Friday, July 27, 2007

An Exciting Evening

I was going to make this part of the last post, but I realized it was getting REALLY long. So, go ahead and read that one first if you haven't already (it provides a background for something in this story).

Pictures From Ministry Day 2

We then headed back to the hotel. We ate dinner, had our debriefing meeting, then some of us went for a night out on the town. Some, meaning the single girls (Me, Sacha, Megan, Kristin, Jaye, and Faith, plus Ira, Masha, Olya, and her adopted daughter, Katya, who is 16) and Dima. If I'm not mistaken, that's 10 girls and 1 guy. But it was cool, we had so much fun. We walked and talked, got to the mall. Some got ice cream at Baskin Robbins (no kidding) while some opted for Coffee at the Coffee Bean (Basically a Russian Starbucks, but in my opinion much better, and less expensive). Being lactose intolerant, I had to go with lemonade, iceless. I later found out ice would have been okay since it's most likely been filtered! But it was so good, I didn't mind. We played Pyschiatrist. Dima got to be the pyschiatrist, while us girls had to pretend to be guys. It's no wonder we're all single, we made some great guys! We got kicked out when they closed at 10. Shocked us as we looked out the window and it looked like a 7 o' clock sky. We went outside and the scene looked much like an American mall scene. Groups of teens, smoking and drinking (some were probably drunk, but I didn't notice). Jaye was close behind me and I hear her say "I feel so out of place without a cigrette in my mouth." How sad, but at the same time, it was so true. The battle inside raged. Part of me wanted to judge them, as they wasted away their lives. Is this what their parents do? Don't they see how unfulfilling it is? Can't they see there is so much more to life? However, God intervened and those thoughts were so quickly replaced with compassion. Lord, we're serving literal orphans here, but these eternal orphans need you. They need an everlasting Father. They need a hope for their furure. They need to be loved more than they love their addiction. They need to be told there is more for them. I wish I could say I went up to a group and all of them got saved, then they began spreading the news to eveyrone else there, there was a huge revival, all of Vladmir got saved and instead of those immodest girls up on the big screen outside the mall, there was our American group, singing praises to God as the whole city joined in singing in their own language. Instead, we took pictures and headed back to the hotel.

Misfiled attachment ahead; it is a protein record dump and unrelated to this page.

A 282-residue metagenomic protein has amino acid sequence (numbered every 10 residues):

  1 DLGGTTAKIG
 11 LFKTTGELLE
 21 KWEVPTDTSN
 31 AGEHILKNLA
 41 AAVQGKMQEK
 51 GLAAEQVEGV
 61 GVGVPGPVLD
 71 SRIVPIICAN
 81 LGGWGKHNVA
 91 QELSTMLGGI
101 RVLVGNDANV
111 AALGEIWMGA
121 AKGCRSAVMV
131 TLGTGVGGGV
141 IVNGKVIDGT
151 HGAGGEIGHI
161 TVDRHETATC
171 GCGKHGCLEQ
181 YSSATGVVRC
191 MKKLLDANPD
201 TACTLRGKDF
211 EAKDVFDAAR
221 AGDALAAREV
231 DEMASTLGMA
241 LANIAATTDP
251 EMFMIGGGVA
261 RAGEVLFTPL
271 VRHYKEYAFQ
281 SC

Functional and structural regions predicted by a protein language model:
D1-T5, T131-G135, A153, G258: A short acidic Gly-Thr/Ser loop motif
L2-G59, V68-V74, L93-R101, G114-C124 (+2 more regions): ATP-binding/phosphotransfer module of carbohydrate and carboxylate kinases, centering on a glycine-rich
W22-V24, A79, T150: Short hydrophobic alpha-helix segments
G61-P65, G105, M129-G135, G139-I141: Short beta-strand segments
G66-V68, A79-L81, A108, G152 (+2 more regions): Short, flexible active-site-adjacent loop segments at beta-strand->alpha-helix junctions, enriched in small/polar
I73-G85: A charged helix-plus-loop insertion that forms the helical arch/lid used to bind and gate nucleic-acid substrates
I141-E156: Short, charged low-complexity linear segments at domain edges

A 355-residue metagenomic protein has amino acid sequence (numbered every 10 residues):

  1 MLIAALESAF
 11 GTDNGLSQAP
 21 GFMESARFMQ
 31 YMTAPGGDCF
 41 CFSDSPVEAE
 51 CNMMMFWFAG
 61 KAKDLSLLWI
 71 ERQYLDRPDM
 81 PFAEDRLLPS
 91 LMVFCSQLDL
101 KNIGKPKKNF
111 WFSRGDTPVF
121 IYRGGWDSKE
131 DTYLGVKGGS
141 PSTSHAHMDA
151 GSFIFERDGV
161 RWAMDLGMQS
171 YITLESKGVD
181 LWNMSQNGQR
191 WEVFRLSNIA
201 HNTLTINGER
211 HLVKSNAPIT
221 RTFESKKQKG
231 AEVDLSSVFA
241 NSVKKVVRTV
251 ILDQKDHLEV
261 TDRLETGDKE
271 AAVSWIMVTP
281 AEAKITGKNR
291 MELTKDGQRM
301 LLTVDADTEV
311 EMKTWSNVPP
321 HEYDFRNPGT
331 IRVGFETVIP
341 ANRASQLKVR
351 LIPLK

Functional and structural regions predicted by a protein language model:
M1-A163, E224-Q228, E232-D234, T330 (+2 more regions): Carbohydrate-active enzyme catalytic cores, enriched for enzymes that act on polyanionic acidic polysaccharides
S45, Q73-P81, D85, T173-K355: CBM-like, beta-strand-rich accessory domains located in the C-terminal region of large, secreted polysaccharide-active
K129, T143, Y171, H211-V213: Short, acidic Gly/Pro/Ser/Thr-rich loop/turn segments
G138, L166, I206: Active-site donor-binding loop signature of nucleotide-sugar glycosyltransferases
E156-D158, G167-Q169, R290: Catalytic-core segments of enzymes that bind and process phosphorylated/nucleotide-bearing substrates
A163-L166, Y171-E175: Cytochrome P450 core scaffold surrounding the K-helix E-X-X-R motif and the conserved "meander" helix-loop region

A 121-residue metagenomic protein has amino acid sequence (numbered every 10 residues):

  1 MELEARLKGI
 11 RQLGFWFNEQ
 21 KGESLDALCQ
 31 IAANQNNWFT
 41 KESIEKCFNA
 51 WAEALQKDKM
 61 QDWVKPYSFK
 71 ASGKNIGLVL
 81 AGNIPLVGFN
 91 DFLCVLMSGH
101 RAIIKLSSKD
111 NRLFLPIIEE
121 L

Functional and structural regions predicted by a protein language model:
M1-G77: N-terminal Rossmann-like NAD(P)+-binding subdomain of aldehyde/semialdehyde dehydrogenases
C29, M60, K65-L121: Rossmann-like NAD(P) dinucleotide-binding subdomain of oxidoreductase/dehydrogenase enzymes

This sounds like it would end the night (and I'm sure you wish it did!) but instead, something really cool happened. Not cool in a good sense, but in a God sense. Remember I said the group acted out the Good Samaritan that afternoon? Well, it was just like God to give us a real "Good Samaritan" opportunity. We were almost back to the hotel. We were talking and laughing, having a good old time when I hear a very loud "THUD!" I quickly saw that an extremly intoxicated man had fallen down and was in severe pain. He was moaning as he held his leg, it was so evident he was in extreme pain. It was a very unsettling moment. I felt helpless. The Russians prayed over him (as did Jaye) and called for an ambulance, but the rest of us were just left to watch, hoping he'd be okay. I hate seeing others in pain. I'd rather be the one in pain than to see someone else enduring it. Anyway, the ambo finally came, and since it was getting late, Dima walked the Americans back to the hotel, we said our goodbyes, and he went back to the scene. We found out the next day that the man refused the medical help, and I think was cussing to no end. While the ending isn't the way I prefered, it is the way God intended it to be. Maybe the prayers of the believers and the love of God will bring him to his knees someday. I believe that happened to build our faith. These things probably happen far too often, and I just don't see it in the saftety of my little bubble. I do thank God for what happened, and I hope I will always be aware and alert, looking for opportunities to serve the stranger in the street, whether it be at Walmart helping a lady push her second cart to her car, or whether it be a small child who can't find his mom.

Lord, keep my eyes open, my faith strong, and my heart compassionate, so that I may
serve you through serving others.

1 comment:

Beth K. said...

I liked your perspective on "eternal orphans", very insightful. That'll stick with me :)